Final Research Report
View this project's final research report.
Related Journal Citations
Peer review of PCORI-funded research helps make sure the report presents complete, balanced, and useful information about the research. It also assesses how the project addressed PCORI’s Methodology Standards. During peer review, experts read a draft report of the research and provide comments about the report. These experts may include a scientist focused on the research topic, a specialist in research methods, a patient or caregiver, and a healthcare professional. These reviewers cannot have conflicts of interest with the study.
The peer reviewers point out where the draft report may need revision. For example, they may suggest ways to improve descriptions of the conduct of the study or to clarify the connection between results and conclusions. Sometimes, awardees revise their draft reports twice or more to address all of the reviewers’ comments.
Peer reviewers commented and the researchers made changes or provided responses. Those comments and responses included the following:
- The reviewers noted that although the study went through modification of the study aims and analyses due to poor accrual and follow-up rates; the researchers did not seem to consider the study modifications in their rationale for the project. The researchers modified the background of the final report to better explain the importance of sociodemographic and contextual factors in developing interventions for postemergency department follow-up mental health care, aligning the background section better with the rest of the report.
- The reviewers expressed concern about the reporting and handling of missing data, noting that the quantitative portion of the study began with 326 participants but only 316 were in the data analysis, suggesting a violation of the intention-to-treat principle of analysis. The researchers explained that after participants provided informed consent and were assigned to one of the two study arms, 10 informed consent forms were not returned to the study team from the emergency departments where the researchers recruited the patients from, so these 10 patients could not be included in either the intervention or analysis.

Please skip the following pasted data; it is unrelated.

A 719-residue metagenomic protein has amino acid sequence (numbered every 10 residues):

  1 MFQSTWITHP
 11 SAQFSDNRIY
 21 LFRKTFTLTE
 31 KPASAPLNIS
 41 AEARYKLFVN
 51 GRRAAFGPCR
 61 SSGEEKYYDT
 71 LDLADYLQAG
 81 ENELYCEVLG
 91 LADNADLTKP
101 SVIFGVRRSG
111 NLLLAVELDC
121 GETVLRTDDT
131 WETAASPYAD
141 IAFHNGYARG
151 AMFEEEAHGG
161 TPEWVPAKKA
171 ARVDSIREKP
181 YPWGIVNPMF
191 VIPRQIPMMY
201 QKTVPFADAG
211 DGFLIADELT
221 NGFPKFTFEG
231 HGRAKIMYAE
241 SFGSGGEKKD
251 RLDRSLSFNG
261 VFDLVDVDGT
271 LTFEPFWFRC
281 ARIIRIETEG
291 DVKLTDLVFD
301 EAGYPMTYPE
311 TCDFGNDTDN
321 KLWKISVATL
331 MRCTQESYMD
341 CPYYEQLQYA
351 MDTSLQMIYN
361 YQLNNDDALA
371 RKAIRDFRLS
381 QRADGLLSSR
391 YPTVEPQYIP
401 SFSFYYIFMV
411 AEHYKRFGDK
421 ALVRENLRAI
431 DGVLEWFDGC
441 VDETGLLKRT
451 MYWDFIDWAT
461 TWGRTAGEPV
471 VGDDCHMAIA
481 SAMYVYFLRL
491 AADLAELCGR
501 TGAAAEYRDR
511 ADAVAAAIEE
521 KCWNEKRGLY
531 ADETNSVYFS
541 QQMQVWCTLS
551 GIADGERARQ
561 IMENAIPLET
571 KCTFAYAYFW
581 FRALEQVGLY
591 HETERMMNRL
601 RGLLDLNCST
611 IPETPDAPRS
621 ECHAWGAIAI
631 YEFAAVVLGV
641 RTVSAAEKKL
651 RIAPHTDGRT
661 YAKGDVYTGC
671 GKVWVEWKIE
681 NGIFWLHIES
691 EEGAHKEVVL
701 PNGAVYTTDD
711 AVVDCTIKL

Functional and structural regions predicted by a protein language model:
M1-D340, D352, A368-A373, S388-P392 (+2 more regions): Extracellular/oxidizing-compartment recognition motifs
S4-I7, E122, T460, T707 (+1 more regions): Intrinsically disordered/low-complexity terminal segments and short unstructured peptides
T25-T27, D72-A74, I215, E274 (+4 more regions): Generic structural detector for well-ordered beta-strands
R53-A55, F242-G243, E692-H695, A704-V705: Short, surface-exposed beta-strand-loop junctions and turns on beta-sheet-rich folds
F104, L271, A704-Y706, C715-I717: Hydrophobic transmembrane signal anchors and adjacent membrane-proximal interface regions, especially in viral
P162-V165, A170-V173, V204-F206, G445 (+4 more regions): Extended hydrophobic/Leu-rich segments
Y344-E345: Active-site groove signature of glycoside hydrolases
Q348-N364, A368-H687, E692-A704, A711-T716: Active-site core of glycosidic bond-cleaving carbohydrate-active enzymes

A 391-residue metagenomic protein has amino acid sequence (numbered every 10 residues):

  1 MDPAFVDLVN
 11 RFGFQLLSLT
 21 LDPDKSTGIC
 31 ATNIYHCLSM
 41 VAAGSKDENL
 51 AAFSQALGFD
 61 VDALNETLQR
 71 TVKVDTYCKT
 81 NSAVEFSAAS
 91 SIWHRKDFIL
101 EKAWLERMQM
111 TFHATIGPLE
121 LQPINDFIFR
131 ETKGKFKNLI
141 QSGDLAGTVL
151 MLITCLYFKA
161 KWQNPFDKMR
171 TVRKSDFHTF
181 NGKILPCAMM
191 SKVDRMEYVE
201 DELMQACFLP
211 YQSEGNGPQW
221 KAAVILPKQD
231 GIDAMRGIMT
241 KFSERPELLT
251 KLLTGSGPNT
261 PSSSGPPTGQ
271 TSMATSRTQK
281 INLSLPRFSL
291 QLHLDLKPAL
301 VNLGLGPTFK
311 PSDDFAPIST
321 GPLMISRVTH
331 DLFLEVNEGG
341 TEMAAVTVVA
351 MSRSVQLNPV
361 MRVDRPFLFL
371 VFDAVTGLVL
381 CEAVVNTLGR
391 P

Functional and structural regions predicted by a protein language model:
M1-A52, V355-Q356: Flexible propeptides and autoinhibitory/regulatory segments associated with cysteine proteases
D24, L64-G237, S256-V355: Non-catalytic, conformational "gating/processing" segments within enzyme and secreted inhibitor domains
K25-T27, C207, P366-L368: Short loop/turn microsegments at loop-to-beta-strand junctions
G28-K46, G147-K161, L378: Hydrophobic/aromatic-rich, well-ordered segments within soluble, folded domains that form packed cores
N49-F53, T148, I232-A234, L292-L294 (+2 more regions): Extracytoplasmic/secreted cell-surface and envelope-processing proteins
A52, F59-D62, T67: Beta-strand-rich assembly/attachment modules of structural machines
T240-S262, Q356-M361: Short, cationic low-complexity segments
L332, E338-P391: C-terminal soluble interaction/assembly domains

- The reviewers said it was not clear how the study integrated findings from its quantitative and qualitative portions. The researchers said that for their revised protocol, the qualitative portion of the study focused on what in general helped or hindered patients’ engagement with treatment after emergency department discharge, rather than focusing on how the effect of the type of provider who helped serve as an intermediary to future services. The researchers said it was not possible to formally integrate findings from the qualitative and quantitative study components because the quantitative intervention was complete when the modified qualitative protocol was developed.
- The reviewers asked how the study handled missing data at the six-month point for the number of emergency department readmissions and inpatient visits and asked what strategies researchers used to promote study retention. The researchers said that they used statistical techniques, including multiple imputation, to account for the missing data but said there were no significant differences between patients with and without missing sixth-month data.
- For the qualitative portion of the study, the reviewers asked if the variation in interview length, 15-60 minutes, was a problem. The researchers said they were limited by the time that participants were able to provide, but the researchers felt that they had enough participant interviews to reach thematic saturation, despite the interviews’ short length.
Conflict of Interest Disclosures
Patient / Caregiver Partners
No information provided by awardee.
Other Stakeholder Partners
Meera Narasimhan, University of South Carolina John Magill, South Carolina Department of Mental Health
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